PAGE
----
A home can be one of the most exciting—and also one of the most complicated—purchases. It may already appear to be a difficult task to concentrate on all the necessary details of buying a home, such as square footage, school district, inspections, and appraisals. As a result, it’s common for buyers to be perplexed about what to expect on closing day. There are several requirements for closing day. The phrase “cash to close” is the one that has the most potential to catch buyers off guard. The amount of money you must bring with you on the closing day is referred to as cash to close.

However, cash to close includes all potential day-of costs, including credits and points, in addition to your down payment and final closing costs. Continue reading to find out what cash to close is, how it differs from closing costs, and what payment options you have.

What is Cash to Close?

The total amount of money you’ll need to pay on closing day to finalize the home purchase transaction is referred to as “cash to close.” Unless you’re doing a dry closing, you’ll need to know the cash-to-close amount ahead of time so you can prepare the funds at closing.

Estimated Cash To Close

All closing costs should be reported in your closing disclosure. However, because this document is typically delivered three days before closing (never later), you won’t have much time to gather the funds needed to close your loan if you don’t have them ready before then. You don’t want this amount to come as a surprise, especially if it’s one you can’t afford.

Here’s how to obtain an accurate loan estimate of your cash to close:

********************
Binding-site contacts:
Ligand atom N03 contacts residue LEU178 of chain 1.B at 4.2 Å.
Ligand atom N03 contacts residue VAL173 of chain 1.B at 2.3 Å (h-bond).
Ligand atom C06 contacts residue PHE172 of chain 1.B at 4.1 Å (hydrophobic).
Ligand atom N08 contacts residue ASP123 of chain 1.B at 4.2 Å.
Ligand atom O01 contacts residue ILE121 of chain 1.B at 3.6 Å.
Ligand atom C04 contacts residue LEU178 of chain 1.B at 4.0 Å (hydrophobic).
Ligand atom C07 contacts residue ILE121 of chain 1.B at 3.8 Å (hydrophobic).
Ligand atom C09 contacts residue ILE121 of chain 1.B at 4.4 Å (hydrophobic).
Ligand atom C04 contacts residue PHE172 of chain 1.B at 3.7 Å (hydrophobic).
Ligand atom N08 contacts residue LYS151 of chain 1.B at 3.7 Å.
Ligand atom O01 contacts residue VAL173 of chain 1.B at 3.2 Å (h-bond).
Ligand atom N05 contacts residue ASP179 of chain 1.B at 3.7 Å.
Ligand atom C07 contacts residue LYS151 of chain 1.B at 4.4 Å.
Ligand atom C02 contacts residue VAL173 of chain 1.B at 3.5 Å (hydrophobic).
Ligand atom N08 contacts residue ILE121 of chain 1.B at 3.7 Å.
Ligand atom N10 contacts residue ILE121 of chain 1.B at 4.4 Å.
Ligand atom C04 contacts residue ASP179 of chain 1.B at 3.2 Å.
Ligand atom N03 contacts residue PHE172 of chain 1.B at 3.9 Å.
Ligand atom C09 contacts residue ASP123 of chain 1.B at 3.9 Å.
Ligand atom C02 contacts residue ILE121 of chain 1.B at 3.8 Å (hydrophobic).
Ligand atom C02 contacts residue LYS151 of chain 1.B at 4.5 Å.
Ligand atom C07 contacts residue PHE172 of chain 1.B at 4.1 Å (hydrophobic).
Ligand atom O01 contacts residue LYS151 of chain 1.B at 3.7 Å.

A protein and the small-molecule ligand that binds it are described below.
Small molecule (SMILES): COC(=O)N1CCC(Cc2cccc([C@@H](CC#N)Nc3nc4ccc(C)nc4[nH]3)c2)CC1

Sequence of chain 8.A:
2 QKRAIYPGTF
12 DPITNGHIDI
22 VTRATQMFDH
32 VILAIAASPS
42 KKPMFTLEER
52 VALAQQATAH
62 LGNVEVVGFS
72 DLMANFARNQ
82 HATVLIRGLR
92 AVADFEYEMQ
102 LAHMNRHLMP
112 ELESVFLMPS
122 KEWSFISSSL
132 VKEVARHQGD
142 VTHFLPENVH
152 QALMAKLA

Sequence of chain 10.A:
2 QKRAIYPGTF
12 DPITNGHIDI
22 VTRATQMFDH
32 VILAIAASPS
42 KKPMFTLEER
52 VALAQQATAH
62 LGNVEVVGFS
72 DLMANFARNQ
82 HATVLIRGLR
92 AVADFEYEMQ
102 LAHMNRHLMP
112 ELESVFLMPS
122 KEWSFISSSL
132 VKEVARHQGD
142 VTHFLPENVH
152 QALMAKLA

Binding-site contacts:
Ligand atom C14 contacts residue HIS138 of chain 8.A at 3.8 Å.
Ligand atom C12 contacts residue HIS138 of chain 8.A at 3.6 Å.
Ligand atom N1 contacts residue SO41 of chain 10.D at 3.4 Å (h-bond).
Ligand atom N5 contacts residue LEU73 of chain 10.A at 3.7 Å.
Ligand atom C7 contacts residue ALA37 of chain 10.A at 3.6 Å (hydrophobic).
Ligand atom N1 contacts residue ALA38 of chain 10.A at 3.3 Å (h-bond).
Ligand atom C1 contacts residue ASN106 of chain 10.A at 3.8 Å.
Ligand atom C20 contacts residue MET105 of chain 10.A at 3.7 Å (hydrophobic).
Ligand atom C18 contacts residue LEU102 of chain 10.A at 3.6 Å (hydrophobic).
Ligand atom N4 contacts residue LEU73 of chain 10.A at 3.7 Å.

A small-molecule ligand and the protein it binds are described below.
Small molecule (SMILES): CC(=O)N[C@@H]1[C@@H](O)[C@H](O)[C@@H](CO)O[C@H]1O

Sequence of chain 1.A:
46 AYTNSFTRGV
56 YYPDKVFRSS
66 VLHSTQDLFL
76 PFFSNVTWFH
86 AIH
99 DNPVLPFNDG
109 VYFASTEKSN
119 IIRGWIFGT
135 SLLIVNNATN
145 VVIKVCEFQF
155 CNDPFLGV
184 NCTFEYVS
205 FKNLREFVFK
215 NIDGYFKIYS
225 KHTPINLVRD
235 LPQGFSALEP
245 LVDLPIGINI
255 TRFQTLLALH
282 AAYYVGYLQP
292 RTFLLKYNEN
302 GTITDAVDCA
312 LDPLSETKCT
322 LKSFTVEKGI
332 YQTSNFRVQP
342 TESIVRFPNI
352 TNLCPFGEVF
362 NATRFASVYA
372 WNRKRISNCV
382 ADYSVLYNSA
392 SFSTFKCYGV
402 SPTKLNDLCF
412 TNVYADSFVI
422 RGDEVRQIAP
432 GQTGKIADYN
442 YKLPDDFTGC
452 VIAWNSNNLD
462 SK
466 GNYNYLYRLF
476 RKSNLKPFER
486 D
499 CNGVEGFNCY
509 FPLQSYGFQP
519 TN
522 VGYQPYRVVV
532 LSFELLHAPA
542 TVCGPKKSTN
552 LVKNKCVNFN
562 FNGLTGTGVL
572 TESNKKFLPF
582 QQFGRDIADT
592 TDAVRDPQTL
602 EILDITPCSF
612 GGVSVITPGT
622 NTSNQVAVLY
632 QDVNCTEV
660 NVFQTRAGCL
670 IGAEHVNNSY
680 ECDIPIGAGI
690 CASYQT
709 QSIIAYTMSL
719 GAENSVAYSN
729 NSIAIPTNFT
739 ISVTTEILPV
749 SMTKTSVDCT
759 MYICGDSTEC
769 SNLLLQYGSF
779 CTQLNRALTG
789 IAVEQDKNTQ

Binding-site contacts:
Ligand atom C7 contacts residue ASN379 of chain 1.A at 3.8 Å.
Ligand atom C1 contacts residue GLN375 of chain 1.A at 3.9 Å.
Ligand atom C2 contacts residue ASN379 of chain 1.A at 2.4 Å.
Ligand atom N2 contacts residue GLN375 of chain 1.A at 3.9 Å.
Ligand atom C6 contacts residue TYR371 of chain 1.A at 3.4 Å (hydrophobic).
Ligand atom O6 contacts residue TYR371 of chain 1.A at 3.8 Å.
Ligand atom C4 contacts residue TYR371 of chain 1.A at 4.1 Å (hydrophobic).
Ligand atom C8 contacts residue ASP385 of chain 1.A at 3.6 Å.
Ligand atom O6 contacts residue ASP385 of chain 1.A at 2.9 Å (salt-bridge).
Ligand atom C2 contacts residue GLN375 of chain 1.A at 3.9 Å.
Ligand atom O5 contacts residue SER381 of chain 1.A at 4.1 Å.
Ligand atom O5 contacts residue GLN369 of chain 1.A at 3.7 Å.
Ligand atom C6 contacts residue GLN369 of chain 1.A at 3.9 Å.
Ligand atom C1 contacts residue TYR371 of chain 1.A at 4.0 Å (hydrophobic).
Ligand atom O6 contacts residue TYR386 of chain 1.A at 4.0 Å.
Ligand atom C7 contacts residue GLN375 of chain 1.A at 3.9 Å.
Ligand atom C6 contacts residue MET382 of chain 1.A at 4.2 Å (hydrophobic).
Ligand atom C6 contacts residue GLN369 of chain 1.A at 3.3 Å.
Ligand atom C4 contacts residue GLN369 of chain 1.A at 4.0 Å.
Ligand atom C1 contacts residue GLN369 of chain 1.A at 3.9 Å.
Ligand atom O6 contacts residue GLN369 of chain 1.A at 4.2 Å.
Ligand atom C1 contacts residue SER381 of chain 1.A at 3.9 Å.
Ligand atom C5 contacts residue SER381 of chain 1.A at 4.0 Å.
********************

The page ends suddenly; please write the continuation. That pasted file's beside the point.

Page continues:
• Determine the home’s purchase price. If your offer has already been accepted, you will be aware of the exact figure. If you’re still looking for a home to buy or haven’t begun your search, determine the highest purchase price your budget allows and stick to it.
  • Calculate your down payment by calculating the percentage you intend to pay. For example, if you intend to pay 3% on a $200,000 home, your down payment would be $6,000.
  • Determine the closing costs using the typical closing cost percentage of the purchase price (3–6 percent). For example, 3% of $200,000 is $6,000, and 6% of a $200,000 house is $12,000. Closing costs should range between $6,000 and $12,000.

If you want to be on the safe side, estimate the closing costs at 6%. Overestimation is always preferable to underestimation.

  • Add together your down payment and closing costs to get your cash to close. $6,000 plus $12,000 equals $18,000 in this example. You should budget $18,000 for this.
  • If you know you’ll have any deposits or credits, subtract them from your cash to close the total in step 4.

Essentially, the cash to close formula is (down payment + closing costs)-deposits and credits = total cash to close.

Closing Cost vs. Cash to Close

Your cash to close and closing costs are intertwined but distinct. Closing costs are the fees you pay to your mortgage company to complete the closing on your home loan. The “cash to close” amount, on the other hand, is the total amount (including closing costs) that you’ll need to bring to your closing to complete your real estate purchase.

Closing Costs

The specific closing costs you pay are determined by your loan type, state, down payment, and loan amount. A few examples of common fees are listed below.

Appraisals fees:

An appraisal is a professional third-party estimate of the value of the home you’re considering purchasing. Lenders require appraisals to ensure that the house is worth the loan amount.

Lawyer’s fees:

In some states, you may need to hire a real estate attorney to finalize your title transfer. The attorney’s fee covers the cost of having your paperwork reviewed by a legal expert.

Title insurance: